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Jane Silverstein Ries (1909-2005): Retrospective of a Colorado Landscape Architect

Exhibit: February 6 to May 20, 2009 at the Central Library

The exhibition featured original landscape architecture plans and photographs of gardens designed by Jane Silverstein Ries, Colorado's first licensed female landscape architect.

The evocative and sensual landscape designs highlight Jane Silverstein Ries' creative and innovative architecture landscape career, which spanned over 60 years. The exhibit included landscape renderings, plans and designs along with photographs of the gardens created for clients. She created more than 1,500 landscapes in the Colorado region and specialized in city gardens, parks, hospitals, museums, churches, schools, city halls, and grand homes, including the Executive Residence of the Governor. The exhibit also includes ephemera from Ries' professional and personal life, including drawings and photographs from her childhood and her years as a student at Lowthorpe School of Landscape Architecture for Women.

Special thanks to the JSR Foundation.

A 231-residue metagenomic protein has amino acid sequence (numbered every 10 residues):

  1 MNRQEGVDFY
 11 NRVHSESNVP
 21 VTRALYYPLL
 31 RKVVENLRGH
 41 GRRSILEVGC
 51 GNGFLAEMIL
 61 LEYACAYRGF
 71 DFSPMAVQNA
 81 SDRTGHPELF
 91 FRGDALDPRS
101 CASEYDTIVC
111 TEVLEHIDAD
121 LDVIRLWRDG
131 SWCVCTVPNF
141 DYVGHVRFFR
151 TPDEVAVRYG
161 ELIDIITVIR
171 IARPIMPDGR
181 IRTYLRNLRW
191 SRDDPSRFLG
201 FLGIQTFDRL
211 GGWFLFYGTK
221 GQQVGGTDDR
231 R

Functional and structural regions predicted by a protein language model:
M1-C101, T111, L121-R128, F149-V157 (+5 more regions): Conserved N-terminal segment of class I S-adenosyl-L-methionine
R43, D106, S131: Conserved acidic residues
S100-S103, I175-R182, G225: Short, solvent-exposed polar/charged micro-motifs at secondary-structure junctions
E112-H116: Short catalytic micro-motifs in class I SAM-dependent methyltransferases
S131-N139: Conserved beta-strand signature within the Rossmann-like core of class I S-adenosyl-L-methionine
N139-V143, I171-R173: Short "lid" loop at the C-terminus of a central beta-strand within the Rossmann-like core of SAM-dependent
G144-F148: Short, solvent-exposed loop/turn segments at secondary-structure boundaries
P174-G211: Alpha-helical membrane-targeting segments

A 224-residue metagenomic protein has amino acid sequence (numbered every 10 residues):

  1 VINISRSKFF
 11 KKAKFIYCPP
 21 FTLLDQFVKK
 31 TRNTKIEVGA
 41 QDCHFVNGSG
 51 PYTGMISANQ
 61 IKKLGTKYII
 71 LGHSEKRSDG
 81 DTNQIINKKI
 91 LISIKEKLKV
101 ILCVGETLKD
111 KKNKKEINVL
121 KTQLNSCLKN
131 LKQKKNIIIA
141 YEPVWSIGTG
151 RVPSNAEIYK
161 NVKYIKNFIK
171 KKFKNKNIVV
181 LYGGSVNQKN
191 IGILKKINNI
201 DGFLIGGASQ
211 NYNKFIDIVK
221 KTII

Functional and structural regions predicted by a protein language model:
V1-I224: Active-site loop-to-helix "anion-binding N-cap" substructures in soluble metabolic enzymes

About Jane Silverstein Ries
Early Life

Julia Jane Silverstein was born in Denver, Colorado on March 10, 1909. From a young age, Jane eschewed traditional women's roles and was determined to have a career. In 1929, she graduated from Lowthorpe School of Landscape Architecture for Women in Groton, Massachusetts. She returned to Denver to take a job at the Denver landscape architecture firm McCrary, Culley and Carhart. A few months later, Silverstein started her own firm, to which she would dedicate her professional life for more than 60 years.

Colorado's First Licensed Female Landscape Architect

In 1966, Ries worked to support a bill establishing the Colorado State Board of Landscape Architecture. The group authored the Landscape Architect Registration Act, which limited the use of the term "landscape architect" to only qualified professionals. In 1968, Ries was granted the third certificate ever issued by the Colorado Board of Examiners of Landscape Architects, making her Colorado's first licensed female landscape architect. She was the first president of the Rocky Mountain Chapter of the American Society of Landscape Architects (ASLA). In 1994, the Colorado Chapter of ASLA established the Jane Silverstein Ries Award to recognize those who demonstrate a pioneering sense of awareness and stewardship of land use values in the Rocky Mountain region. Ries was an American Society of Landscape Architects (ASLA) Fellow, and in 2005, she was awarded the prestigious American Society of Landscape Architects Medal in honor of her lifetime achievement in the profession.

Home and Studio

Jane Silverstein Ries lived at 737 Franklin Street in Denver, and used the studio above the garage as her office for more than 60 years. The house was designated a Historic Landmark by the Denver Landmark Preservation Commission in 1992. Jane Silverstein Ries died in Denver in 2005. A species of boxwood, a shrub, Buxus mycrophylla "Julia Jane," is named in her honor.